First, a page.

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Plato and Aristotle

GREEK 581 (Not currently offered)

Plato and Aristotle
(Not currently offered)

  • Course ID:GREEK 581
  • Semesters:1
  • Department:Classics
  • Course Rank:Honors
  • Teachers:Tom Cox

Description and Objectives

Plato stands at the beginning of the Western philosophical tradition like a doric temple against a clear blue sky. Other philosophers came before him, but, as often happens whenever someone has brought an art to a rare culmination, few others are visible to the right or to the left. In this course, we will make a close reading of one of the dialogues of Plato in Greek.

Goals for Student Learning:

  • To gain the confidence and technical familiarity with the necessary tools to become a lifelong reader of Greek philosophical prose.
  • To master the forms and vocabulary used by Plato.


  • To read the entire Apology in Greek, and to translate it in class.



Required: (to be used in the classroom every day)

Recommended: (to be used at home every day)

  • A Greek lexicon, preferably Liddell and Scott (either Little Liddell or Middle Liddell).
  • A Greek grammar, preferably Smyth.
  • Geoffrey Steadman’s ancillary digital resources (linked above).


Course Requirements

The course grade will be based on the following grades:

  • six (6) tests. These tests are designed to take about 30 minutes. 100 points each.
    • the Final Exam will be the same as the tests. It will simply be about three times longer.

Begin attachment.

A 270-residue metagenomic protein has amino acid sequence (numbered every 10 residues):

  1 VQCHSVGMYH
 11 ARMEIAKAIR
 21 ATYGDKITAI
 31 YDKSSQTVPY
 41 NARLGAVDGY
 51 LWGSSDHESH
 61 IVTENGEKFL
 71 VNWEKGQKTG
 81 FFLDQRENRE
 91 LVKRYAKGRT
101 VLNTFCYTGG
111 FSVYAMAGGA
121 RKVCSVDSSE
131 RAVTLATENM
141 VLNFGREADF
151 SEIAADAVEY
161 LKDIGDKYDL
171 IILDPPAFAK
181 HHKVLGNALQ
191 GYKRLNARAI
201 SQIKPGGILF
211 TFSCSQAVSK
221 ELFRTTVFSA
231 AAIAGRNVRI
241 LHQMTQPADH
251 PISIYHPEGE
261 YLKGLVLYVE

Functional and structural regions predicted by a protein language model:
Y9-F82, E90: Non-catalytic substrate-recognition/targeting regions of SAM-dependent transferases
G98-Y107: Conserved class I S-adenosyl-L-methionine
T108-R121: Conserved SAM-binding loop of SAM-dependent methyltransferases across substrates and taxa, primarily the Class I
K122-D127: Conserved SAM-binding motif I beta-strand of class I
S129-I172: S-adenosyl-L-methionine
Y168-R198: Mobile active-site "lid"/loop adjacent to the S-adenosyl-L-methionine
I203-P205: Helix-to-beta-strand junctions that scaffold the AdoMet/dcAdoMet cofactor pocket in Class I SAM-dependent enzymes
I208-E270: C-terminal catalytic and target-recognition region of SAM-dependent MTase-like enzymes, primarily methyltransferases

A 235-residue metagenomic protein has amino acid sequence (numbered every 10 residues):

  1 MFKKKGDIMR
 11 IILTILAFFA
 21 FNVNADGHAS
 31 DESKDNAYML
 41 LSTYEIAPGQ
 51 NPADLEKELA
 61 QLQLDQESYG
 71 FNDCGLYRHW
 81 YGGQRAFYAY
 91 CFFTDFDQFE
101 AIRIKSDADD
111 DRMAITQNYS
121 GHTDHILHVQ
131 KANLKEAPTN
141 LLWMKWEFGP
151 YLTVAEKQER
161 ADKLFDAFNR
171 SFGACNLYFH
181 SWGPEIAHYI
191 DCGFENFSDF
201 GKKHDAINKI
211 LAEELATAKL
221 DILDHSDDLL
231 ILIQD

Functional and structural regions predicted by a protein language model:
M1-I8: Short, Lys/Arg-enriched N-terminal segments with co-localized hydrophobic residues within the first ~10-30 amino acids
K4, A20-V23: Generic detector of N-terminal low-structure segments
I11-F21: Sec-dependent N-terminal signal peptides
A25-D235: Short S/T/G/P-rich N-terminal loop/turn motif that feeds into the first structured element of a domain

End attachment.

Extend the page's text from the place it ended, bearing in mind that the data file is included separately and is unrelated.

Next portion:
• ad hoc quizzes to review morphology, vocabulary, or grammar. 10 points each.
  • memorization and recitation of a Greek text. 50 points.
  • students will be expected to come to class prepared to translate the day’s reading assignment (about 20 lines per day). Students are urged to remember that their preparation for in-class translation will determine their test grades! 5 points each.
  • above all, follow the syllabus. When you go to college, no one will teach you how to follow a syllabus or use the word “homework”: you will be expected to be able to do it already.


Successful Students

  • Study Greek at least fifteen solid minutes every day of the week, (that means tunnel vision from 0–15, no distractions, no touching or looking at a phone, not even a bathroom break.
  • ask their peers for help!
  • seek out the instructor during office hours.
  • do not just be on time: get ahead of the syllabus.
  • read Greek every day out loud, slowly, and with attention.


Additional Resources

Course Syllabus PDF:

2021-2022 Heights Greek Plato Syllabus

Greek Verb Synopsis sheet for extra credit:

Greek Verb Synopsis 2022

Jowett’s translation:

Plato Apology Jowett